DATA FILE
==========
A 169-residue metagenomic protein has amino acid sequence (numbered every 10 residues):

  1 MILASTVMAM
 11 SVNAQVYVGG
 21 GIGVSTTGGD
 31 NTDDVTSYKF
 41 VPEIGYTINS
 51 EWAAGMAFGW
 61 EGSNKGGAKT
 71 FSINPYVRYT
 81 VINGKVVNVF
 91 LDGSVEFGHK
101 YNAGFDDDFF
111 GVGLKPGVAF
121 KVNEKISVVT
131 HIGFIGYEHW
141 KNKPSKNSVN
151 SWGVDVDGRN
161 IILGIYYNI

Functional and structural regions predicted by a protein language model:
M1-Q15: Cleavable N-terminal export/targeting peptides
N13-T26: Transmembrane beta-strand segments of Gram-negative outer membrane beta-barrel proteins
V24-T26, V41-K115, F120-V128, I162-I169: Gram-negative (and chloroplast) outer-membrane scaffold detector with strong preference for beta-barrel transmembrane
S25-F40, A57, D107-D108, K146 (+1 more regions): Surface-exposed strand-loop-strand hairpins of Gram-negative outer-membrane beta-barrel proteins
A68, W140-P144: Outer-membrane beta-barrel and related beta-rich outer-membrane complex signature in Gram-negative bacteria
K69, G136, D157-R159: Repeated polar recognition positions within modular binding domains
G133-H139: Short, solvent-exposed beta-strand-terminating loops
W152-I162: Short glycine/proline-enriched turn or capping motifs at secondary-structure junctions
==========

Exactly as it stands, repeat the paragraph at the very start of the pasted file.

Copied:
A 169-residue metagenomic protein has amino acid sequence (numbered every 10 residues):